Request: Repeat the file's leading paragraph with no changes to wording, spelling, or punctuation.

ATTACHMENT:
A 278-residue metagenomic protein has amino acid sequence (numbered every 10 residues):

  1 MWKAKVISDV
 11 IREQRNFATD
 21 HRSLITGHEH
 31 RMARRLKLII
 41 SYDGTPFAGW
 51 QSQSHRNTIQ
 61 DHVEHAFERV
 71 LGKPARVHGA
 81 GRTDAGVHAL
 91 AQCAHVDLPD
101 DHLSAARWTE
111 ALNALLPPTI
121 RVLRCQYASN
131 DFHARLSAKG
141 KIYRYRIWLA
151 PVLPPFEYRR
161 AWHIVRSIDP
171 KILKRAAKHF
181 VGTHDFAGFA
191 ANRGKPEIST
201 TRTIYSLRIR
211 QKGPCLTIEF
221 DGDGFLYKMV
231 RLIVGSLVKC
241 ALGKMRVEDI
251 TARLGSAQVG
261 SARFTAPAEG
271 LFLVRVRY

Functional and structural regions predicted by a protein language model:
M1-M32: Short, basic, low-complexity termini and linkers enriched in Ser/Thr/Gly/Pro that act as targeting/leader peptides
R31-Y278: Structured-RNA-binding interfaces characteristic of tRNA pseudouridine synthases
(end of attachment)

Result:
A 278-residue metagenomic protein has amino acid sequence (numbered every 10 residues):